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The Carbon Cycle The Carbon Cycle
Carbon stocks in forest areas comprise carbon in living and dead organic matter both above and below ground including trees, the understorey, dead wood, litter and soil. On a global scale, vegetation and soils are estimated to trap 2.6 gigatonnes (Gt) of carbon annually. Yet there are still many uncertainties about the workings of the carbon cycle: the Intergovernmental Panel on Climate Change (IPCC) estimates that the amount of carbon...
20 Jun 2009 - by Philippe Rekacewicz assisted by Cecile Marin, Agnes Stienne, Guilio Frigieri, Riccardo Pravettoni, Laura Margueritte and Marion Lecoquierre.
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carbon_cycle carbon_cycle
About carbon_cycle
17 May 2005 - by Not specified
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The carbon cycle The carbon cycle
The global carbon cycle shows the carbon reservoirs in GtC (gigatonne= one thousand million tonnes) and fluxes in GtC/year. The indicated figures are annual averages over the period 1980 to 1989. The component cycles are simplified and the figures present average values. The riverine flux, particularly the anthropogenic portion, is currently very poorly quantified and is not shown here. Evidence is accumulating that many of the fluxes can fluct...
17 May 2005 - by Philippe Rekacewicz, UNEP/GRID-Arendal
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Projected changes in CO2 and climate: assumptions in the IPCC 1992 scenarios Projected changes in CO2 and climate: assumptions in the IPCC 1992 scenarios
Projected anthropogenic CO2 emissions from fossil fuel use, deforestation and cement production are shown for some of the IPCC emission scenarios. The highest emission scenario - IS92e - assumes moderate population growth, high economic growth, high fossil fuel availability, and a phase out of nuclear power; and the lowest emission scenario - IS92c - assumes low population growth, low economic growth, and severe constraints on fossil fuel suppli...
06 Nov 2005 - by Philippe Rekacewicz, UNEP/GRID-Arendal
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Carbon cycle Carbon cycle
Carbon is the basis of all organic substances, from fossil fuels to human cells. On Earth, carbon is continually on the move – cycling through living things, the land, ocean, atmosphere. What happens when humans start driving the carbon cycle? We have seen that we can make a serious impact – rapidly raising the level of carbon in the atmosphere. But we really have no idea what we are doing. At the moment we don’t even know what happens to all the...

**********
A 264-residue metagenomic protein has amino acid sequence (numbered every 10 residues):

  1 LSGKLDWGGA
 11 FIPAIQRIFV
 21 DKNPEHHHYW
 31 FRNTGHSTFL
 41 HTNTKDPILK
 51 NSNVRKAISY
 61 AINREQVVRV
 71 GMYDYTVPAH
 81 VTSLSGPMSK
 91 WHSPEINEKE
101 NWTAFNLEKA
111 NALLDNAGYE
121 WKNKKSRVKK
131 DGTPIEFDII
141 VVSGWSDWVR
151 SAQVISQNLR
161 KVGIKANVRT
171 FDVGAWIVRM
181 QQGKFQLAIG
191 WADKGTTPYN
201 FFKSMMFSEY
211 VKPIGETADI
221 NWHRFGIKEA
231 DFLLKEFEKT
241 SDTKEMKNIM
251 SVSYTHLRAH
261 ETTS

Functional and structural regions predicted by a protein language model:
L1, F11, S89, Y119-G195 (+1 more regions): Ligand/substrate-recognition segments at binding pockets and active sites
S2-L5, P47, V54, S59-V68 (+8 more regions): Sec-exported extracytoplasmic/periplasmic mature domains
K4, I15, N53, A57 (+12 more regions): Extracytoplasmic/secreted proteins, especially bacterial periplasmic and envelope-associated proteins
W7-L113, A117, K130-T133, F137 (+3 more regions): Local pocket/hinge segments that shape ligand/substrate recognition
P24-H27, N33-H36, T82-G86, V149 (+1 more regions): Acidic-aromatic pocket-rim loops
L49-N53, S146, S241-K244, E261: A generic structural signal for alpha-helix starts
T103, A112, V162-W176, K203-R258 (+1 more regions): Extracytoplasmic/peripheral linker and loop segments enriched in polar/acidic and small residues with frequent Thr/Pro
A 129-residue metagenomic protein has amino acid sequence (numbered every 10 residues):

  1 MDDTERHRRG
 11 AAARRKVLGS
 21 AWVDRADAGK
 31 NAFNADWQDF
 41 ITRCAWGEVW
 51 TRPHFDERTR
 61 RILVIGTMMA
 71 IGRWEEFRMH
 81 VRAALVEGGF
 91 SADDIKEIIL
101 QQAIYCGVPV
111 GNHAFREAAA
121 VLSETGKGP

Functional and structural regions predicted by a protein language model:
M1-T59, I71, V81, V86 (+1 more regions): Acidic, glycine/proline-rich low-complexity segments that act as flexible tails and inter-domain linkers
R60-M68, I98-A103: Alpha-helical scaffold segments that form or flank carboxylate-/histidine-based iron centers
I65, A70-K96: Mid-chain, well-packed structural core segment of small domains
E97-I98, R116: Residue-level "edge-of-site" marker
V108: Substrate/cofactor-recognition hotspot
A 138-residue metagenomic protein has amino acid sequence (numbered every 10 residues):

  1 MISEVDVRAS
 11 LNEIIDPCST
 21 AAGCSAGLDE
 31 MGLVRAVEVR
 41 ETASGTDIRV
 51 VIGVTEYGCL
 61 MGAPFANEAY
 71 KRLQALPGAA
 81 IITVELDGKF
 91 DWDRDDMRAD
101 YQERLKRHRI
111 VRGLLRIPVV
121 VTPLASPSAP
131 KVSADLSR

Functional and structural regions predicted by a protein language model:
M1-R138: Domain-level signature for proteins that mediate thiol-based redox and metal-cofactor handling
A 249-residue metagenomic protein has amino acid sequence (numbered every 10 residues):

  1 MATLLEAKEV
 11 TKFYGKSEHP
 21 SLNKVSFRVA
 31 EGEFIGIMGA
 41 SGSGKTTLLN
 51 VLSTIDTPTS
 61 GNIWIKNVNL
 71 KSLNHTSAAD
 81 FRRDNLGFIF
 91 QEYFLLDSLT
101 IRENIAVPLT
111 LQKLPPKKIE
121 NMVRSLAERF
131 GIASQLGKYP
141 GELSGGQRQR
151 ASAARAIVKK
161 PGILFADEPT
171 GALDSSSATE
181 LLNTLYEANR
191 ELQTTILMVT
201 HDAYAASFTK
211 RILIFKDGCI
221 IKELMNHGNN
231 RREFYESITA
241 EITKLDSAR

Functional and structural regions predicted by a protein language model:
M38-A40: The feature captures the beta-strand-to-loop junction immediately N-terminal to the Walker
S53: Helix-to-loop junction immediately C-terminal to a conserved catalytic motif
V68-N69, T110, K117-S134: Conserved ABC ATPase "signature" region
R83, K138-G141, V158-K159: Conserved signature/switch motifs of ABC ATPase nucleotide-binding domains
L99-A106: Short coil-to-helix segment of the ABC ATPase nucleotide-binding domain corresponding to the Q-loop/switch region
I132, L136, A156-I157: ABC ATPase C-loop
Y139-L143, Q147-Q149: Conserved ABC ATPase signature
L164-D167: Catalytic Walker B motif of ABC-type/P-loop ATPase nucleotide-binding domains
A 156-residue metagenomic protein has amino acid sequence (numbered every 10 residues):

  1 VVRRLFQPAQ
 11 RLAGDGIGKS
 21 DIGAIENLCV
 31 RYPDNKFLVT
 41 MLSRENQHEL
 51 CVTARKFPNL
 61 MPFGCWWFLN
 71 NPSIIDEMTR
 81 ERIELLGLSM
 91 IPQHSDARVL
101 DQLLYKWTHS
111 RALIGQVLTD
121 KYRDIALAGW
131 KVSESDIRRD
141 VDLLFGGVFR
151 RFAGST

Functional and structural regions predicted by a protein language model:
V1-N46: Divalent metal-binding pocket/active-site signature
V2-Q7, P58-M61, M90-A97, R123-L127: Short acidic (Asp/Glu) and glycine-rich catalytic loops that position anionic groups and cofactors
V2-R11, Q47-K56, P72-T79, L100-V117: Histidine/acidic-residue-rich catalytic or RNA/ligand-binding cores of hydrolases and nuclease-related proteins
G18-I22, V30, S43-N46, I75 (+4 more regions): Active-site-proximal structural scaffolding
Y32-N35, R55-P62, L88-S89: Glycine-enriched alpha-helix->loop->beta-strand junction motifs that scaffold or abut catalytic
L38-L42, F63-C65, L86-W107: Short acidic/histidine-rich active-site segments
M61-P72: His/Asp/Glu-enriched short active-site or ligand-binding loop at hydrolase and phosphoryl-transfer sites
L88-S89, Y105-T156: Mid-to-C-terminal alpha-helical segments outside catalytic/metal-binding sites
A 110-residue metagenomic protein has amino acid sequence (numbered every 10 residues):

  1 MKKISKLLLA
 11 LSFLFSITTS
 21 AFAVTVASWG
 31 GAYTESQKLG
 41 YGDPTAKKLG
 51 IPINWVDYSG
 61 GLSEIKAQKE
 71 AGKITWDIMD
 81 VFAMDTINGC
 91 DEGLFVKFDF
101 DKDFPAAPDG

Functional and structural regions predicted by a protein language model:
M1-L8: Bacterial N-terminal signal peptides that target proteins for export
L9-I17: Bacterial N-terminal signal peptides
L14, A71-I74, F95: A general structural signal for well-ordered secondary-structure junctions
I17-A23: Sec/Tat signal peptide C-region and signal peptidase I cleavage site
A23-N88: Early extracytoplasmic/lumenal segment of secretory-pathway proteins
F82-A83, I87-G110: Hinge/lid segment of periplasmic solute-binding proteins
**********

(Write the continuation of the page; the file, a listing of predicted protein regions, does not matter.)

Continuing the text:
17 May 2005 - by UNEP/GRID-Arendal
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Historic CO2 emissions by region Historic CO2 emissions by region
Carbon cycle, carbon fluxes and stocks.
27 May 2009 - by Riccardo Pravettoni, UNEP/GRID-Arendal
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Ocean carbon cycle Ocean carbon cycle
Without the contribution of oceans and coastal ecosystems to global biological carbon sequestration today’s CO2 concentration in the atmosphere would be much larger than it is. But the uptake capacity of oceans and coasts is both finite and vulnerable. Minimisation of pressures, restoration and sustainable use are management options that can help these ecosystems maintain their important carbon management function.
27 May 2009 - by Riccardo Pravettoni, UNEP/GRID-Arendal
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Carbon cycle Carbon cycle
Living systems play a vital role in the carbon cycle. Photosynthesising organisms – mostly plants on land and various kinds of algae and bacteria in the sea – use either atmospheric carbon dioxide or that dissolved in sea water as the basis for the complex organic carbon compounds that are essential for life.
27 May 2009 - by Riccardo Pravettoni, UNEP/GRID-Arendal
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The Carbon cycle The Carbon cycle
The figures indicate carbon storage and flows, expressed in Gigatonnes (1 000 million tonnes) of carbon. The arrows are proportionate to the volume of carbon. The figures for the flows express amounts exchanged annually.
05 Jan 2009 - by UNEP/GRID-Arendal
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Carbon Cycle Carbon Cycle
Blue and green carbon process.Oceans are crucial in the global carbon cycle. It was here where life first evolved; they are the source of our wealth and development. The living oceans capture over half of all the Green carbon – the carbon bound by living organisms through photosynthesis.
06 Oct 2009 - by Riccardo Pravettoni, UNEP/GRID-Arendal
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